The material that reversibly changes between a crystalline state and an amorphous state is a material containing a plurality of elements selected from germanium (Ge), tellurium (Te), antimony (Sb), sulphur (S), tellurium oxide (TeOx), tin (Sn), gold (Au), gallium (Ga), selenium (Se), indium (In), thallium (Ti), cobalt (Co), and silver (Ag). For example, a material based on GeTeSbS, TeTeO2GeSn, TeGeSnAu, GeTeSn, SnSeTe, SbSeTe, SbSe, GaSeTe, GaSeTeGe, InSe, InSeTlCo, GeSbTe, InSeTe, or AgInSbTe may be used. The material which reversibly changes between the first crystalline state and the second crystalline state is a material containing a plurality of elements selected from silver (Ag), zinc (Zn), copper (Cu), aluminum (Al), nickel (Ni), indium (In), antimony (Sb), selenium (Se), and tellurium (Te), for example, AgZn, CuAlNi, InSb, InSbSe, or InSbTe. When using this material, a phase change is carried out between two different crystalline states. The material which changes only from an amorphous state to a crystalline state is a material containing a plurality of elements selected from tellurium (Te), tellurium oxide (TeOx), palladium (Pd), antimony (Sb), selenium (Se), and bismuth (Bi), for example, TeTeO2, TeTeO2Pd, or Sb2Se3/Bi2Te3.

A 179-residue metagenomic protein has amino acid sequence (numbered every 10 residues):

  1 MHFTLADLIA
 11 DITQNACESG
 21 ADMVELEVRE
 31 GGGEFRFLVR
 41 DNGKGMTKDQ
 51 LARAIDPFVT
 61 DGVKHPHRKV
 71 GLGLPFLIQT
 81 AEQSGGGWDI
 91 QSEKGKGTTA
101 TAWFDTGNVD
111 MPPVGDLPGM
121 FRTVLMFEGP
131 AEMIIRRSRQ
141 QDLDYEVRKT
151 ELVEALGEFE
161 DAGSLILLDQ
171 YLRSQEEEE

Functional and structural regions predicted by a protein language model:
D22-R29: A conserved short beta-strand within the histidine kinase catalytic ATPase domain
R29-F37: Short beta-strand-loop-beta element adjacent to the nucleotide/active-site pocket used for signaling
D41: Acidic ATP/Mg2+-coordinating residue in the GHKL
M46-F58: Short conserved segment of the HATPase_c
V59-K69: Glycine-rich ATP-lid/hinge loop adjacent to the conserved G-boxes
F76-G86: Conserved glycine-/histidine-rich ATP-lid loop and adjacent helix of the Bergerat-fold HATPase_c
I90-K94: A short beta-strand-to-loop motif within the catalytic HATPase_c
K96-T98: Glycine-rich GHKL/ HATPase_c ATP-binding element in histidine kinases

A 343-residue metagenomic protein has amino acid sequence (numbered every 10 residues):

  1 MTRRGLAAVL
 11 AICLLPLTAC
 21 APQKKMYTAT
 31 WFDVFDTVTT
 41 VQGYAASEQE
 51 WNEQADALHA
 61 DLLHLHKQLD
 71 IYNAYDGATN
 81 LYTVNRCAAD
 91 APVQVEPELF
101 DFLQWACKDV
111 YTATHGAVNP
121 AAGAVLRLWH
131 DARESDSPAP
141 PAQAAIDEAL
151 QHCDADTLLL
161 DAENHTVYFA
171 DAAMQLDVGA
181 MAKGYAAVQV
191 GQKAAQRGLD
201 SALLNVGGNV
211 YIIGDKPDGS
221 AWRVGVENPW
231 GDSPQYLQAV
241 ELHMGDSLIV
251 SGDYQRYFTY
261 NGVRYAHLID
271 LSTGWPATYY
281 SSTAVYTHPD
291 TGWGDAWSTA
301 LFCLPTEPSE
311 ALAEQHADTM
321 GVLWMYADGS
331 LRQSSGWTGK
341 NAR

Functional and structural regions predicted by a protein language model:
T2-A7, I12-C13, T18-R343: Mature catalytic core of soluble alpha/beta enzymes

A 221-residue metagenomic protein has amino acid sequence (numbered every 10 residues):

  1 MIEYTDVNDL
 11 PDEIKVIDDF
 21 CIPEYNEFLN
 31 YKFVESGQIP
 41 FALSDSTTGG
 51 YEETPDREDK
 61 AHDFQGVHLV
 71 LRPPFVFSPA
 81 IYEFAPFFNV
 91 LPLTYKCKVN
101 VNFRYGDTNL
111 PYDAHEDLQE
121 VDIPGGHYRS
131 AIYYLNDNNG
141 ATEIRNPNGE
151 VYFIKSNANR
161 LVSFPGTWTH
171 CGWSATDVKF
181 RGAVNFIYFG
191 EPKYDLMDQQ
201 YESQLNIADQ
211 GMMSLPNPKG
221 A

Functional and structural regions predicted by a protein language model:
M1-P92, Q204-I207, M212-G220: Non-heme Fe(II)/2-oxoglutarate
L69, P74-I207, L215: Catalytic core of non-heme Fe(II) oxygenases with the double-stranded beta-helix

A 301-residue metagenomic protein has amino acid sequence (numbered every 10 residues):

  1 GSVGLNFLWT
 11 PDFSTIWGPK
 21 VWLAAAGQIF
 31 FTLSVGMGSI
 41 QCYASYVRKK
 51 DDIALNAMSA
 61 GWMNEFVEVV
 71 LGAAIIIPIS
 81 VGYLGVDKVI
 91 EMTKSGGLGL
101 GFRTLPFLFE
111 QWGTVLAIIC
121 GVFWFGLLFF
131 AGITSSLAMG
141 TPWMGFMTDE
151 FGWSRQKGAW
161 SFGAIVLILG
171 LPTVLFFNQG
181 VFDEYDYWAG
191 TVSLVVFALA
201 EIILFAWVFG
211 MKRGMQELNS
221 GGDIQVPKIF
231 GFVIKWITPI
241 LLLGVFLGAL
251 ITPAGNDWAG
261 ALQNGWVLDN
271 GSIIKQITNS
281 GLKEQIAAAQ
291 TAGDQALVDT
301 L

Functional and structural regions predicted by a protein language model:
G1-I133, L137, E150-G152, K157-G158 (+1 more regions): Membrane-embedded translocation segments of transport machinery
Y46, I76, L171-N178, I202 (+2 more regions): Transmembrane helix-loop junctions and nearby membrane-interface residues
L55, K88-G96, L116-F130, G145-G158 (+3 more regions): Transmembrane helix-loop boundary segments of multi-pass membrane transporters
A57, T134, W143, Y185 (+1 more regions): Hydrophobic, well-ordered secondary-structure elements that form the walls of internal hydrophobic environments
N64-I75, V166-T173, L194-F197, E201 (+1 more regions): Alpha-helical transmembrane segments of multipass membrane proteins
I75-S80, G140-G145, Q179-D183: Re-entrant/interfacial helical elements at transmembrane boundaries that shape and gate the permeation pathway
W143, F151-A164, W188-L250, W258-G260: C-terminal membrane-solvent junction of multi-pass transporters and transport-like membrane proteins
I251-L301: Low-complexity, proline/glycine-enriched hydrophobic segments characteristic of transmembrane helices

The memory material layer 1129 can be formed using an evaporation method, an electron beam evaporation method, a sputtering method, a CVD method, or the like. Also, the mixed layer including an organic compound and an inorganic compound can be formed by simultaneously forming a material of each of the organic compound and the inorganic compound. The mixed layer including the organic compound and the inorganic compound can be formed by combining the same type of methods or different types of methods, such as a co-evaporation method by resistance heating evaporations, a co-evaporation method by electron beam evaporations, a co-evaporation method by resistance heating evaporation and electron beam evaporation, formation by resistance heating evaporation and sputtering, or formation by electron beam evaporation and sputtering.

Note that the memory material layer 1129 is formed to have a thickness with which conductivity of a storage element changes by an electrical effect or an optical effect.